Las grandes personas atraen grandes personas
Nada es más atractivo para una persona talentosa en búsqueda de trabajo que un equipo lleno de trabajadores con habilidades. A pesar de todos los problemas potenciales de una mala contratación, los beneficios de hacerlo bien son muchos. Con cada gran persona que puedes convencer de unirse a tu equipo, tu equipo mejora y también se volverá más sencillo atraer a la siguiente persona. Contratar es una profecía inevitable y por lo tanto se vuelve más simple a medida que pasa el tiempo. La parte difícil obviamente es empezar todo. ¿Cómo contratar tu primer empleado si no tienes un buen equipo del que todos están hablando?
Resolver este problema del huevo y la gallina es crucial para que tu compañía arranque del piso. La buena noticia es que ya tienes un equipo, inclusive antes de tu primera contratación. Tu y tu(s) co-fundador(es) ya son un equipo (y esta es una de muchas razones por las que no deberías empezar una compañía solo). Ya encontraste tu primer seguidor, ya tomaste el primer paso difícil. Tal vez, lograste también conseguir una primera inversión o convenciste a alguien de ser tu consejero. Tendrás un equipo mucho antes de que contrates tu primer empleado, aunque puede que no se sienta así.
La cultura es más que la suma de cada miembro del equipo
Incluso si sólo contratas individuos inteligentes, a pesar de sus habilidades respectivas no crearás un equipo de alto rendimiento automáticamente. Los grandes equipos son generalmente un grupo de individuos maravillosos que se me mezclan de la manera adecuada. El pegamento entre el ingeniero experimentado y sobresaliente, y el diseñador joven y aprendiz, esa magia que hace que las ventas funcionen bien con el producto es tener la cultura correcta.
La cultura no es comida gratis, buenas fiestas de navidad u otros beneficios. Es acerca de compartir beneficios y creencias, ese terreno común de cada discusión y la razón principal por la que todos están trabajando sobre esa misma idea.
Una buena cultura te hace ganar, una buena cultura te ayudará inmensamente para sobrevivir a los momentos difíciles. Tene una buena cultura te hará sentir que es simplemente más fácil construir una compañía excelente.
La importancia de la cultura impacta en gran parte la manera en cómo contratas. Cada persona que traes en la etapa temprana cambia tu cultura, en una buena o mala manera. Tener en cuenta si alguien encaja en tu cultura, si esa es la persona indicada para tu equipo en vez de encontrar la mejor persona es crucial. Aunque la cultura es definida por nuestro equipo, por cada uno de los individuos, todavía tienes que poner tu mejor esfuerzo y no es algo que venga automáticamente únicamente por contratar correctamente.
Tu trabajo como líder es facilitar discusiones, ofrecer una visión y definir el camino. Nada defina la cultura más que las acciones y tu equipo no puede tomar ninguna acción si tu no provees la guía que ellos necesitan.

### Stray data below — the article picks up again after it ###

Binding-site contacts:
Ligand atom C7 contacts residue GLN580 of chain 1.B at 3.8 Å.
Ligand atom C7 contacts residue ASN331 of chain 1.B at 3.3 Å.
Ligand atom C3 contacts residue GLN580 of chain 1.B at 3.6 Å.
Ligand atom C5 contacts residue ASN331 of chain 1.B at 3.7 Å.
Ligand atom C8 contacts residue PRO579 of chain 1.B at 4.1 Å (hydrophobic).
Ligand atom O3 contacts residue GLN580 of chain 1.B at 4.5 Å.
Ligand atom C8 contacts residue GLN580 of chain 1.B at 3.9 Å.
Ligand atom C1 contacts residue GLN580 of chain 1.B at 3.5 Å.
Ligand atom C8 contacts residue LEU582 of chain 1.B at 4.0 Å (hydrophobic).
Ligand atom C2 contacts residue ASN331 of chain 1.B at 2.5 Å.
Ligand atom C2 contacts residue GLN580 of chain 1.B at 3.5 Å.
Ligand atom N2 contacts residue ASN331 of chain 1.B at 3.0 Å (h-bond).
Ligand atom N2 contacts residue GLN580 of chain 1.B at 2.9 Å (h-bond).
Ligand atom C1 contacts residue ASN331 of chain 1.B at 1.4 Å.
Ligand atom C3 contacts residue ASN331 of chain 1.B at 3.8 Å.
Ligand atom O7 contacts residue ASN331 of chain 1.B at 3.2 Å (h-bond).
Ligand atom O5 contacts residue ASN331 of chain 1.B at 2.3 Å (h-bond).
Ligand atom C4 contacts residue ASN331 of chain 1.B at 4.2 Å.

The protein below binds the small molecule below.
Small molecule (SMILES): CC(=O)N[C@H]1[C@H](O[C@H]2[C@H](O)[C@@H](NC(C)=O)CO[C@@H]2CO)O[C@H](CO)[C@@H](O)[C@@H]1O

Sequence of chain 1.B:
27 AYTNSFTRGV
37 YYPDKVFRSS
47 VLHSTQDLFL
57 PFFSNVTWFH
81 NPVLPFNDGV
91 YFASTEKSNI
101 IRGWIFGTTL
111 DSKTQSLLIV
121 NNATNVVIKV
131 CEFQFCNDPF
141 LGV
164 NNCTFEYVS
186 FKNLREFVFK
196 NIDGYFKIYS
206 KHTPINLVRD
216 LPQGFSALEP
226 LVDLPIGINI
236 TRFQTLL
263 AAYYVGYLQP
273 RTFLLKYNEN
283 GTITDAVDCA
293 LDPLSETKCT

El encaje de cultura es realmente importante para cada uno de los nuevos integrantes pero sólo funciona si la cultura que tienes es buena. Ese no siempre será el caso. Te enfrentarás a momentos en los que la cultura se empiece a mover hacia un lado, en donde sientas que no puedes estar tan orgulloso de tu compañía cómo te gustaría estarlo. Especialmente en esos momentos es importante que tu retes críticamente el status quo. ¿Qué funciona? ¿Qué esta roto? Si tu cultura está dañada y estás contratando ciegamente con un énfasis en el encaje cultural, la cultura empeorará. No puedes usar tu cultura como un seguro si está dañado.
Tanto como gente maravillosa, una gran cultura atraerá más gente maravillosa y puede resultar en una mejor cultura organizacional, así mismo puede ir en la dirección contraria. Ten en cuenta tu propio prejuicio.
Contratar es una habilidad y debería ser la más importante
Contratar no es mágico, no es cuestión de suerte, es una habilidad. Algunas personas son mejores al respecto desde su primer trabajo, otros no. Talvez tu lo eres, pero si no, lo puedes aprender e inclusive si haces algo grandioso ahora, todavía debes trabajar árduamente todos los días para mejorar. Entre más rápido resuelvas si alguien encaja en tu equipo, más rápido puedes evaluar las habilidades de ese aplicante, y es mejor para ti y tu compañía. Inclusive algo más importante en el mercado de contratación del día de hoy, es que entre mejor seas convenciendo a las personas de que se unan a tu equipo, en vender tu visión, gente mejor trabajará para ti eventualmente. Otra vez, se vuelve más fácil a medida que pasa el tiempo que mejores personas trabajen para tí.
Es importante que entiendas que no se trata de únicamente entrevistar a un candidato. Tienes que diseñar un proceso de contratación que involucre a tu equipo, que le de al candidato un espacio de oportunidad para que también te evalúe a tí. Todas las compañías en crecimiento han pasado por esos mismos retos y puedes aprender de los mejores casos en la industria, de compañías que hicieron un excelente trabajo contratando, así como de compañías que fracasaron. Con suerte, ahora más que nunca, las startups están dispuestas a compartir su experiencia, empezando con pequeños tips y luego consejos prácticos, tan lejos como ser completamente transparentes como Buffer. Toma la oportunidad de aprender de esas compañías y sus éxitos y fracasos.